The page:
Findings from the British Social Attitudes survey for 2011 published today show strong support for reducing child poverty (82% regard this as ‘very important’) and for central government taking the lead role in this (79%).
On the face of it, this might look like a remarkable endorsement of Labour’s prioritisation of child poverty while in power.
However, the public judgment on Labour’s record is negative: 46% of people believe (erroneously) that child poverty increased over the ten years to 2009, while only 12% believe (correctly) that it fell.
Moreover when we look at the factors the public regards as important in driving child poverty, it is clear they see the issue in overwhelmingly conservative terms, blaming drug and alcohol addiction, laziness and family breakdown far more than low pay, social inequality or lack of affordable housing.
Child poverty is thus seen much more in terms of personal failure than social or economic factors. For supporters of the social democratic elements in Labour’s approach (always much stronger than its rhetoric while in office suggested), these should be devastating findings.
The target of eliminating child poverty by 2020 was not only emblematic of Labour’s continuing commitment to social justice: it underpinned much of what was most successful in its social policy agenda (Sure Start, increased employment for lone parents, tax credits).
But the implication of today’s findings is that by raising the profile of child poverty, Labour has ultimately provided a boost to conservative disagnoses of social problems and to the policies of work and pensions secretary Iain Duncan Smith.
Bear in mind the Conservative (and increasingly Lib Dem) strategy on child poverty is to redefine the issue in terms of smaller scale more severe problems, focusing in on what can be presented as the extremes of social dysfunction and away from more general factors such as redistribution, labour market conditions and childcare provision which were at the centre of Labour’s approach.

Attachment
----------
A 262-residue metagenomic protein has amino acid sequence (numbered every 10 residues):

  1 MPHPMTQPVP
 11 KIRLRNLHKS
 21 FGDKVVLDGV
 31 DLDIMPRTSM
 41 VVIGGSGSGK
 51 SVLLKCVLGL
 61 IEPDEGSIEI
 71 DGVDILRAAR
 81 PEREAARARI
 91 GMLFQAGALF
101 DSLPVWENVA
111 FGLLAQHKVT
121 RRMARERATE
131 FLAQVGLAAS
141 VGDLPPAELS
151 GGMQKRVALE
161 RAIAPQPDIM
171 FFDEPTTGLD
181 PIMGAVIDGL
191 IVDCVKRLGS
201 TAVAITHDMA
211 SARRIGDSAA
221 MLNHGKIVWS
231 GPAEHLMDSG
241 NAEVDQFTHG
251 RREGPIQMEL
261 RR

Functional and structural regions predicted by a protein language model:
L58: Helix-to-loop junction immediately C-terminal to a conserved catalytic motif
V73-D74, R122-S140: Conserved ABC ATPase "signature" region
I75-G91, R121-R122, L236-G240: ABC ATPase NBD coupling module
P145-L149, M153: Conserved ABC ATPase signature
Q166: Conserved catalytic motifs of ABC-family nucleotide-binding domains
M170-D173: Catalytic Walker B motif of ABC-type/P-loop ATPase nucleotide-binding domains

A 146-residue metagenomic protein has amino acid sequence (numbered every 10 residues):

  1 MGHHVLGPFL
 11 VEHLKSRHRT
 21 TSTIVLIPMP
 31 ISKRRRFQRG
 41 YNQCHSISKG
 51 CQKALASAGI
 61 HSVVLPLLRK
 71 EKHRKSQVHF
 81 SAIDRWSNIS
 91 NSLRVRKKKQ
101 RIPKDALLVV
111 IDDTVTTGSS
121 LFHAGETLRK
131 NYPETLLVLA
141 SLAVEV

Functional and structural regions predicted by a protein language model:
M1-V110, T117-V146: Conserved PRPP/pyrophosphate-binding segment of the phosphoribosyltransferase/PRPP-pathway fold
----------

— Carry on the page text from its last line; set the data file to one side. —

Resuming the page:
Thus small minorities of ‘poor families’- those facing the greatest challenges – are presented as representative of child poverty in general, even though the conclusion from most research into poverty is that the only thing poor families generally have in common is that they haven’t got enough money.
It now seems clear this strategy connects with public attitudes and beliefs. For example, 75% of respondents to the survey think drug and alcohol addiction are one of the reasons children are in poverty, while 20% think they are the main reason. These are by some margin the most commonly cited factors in the survey.
In fact the prevalence of addiction among parents is of a completely different order to that of income poverty: for example, 2.7% of parents in all couple families (not just poor couples) are estimated to have a problem of alcohol dependency, while the poverty rate for children in couples is 24% after housing costs (see “Mental health and child poverty”, Nick Gould [pdf]).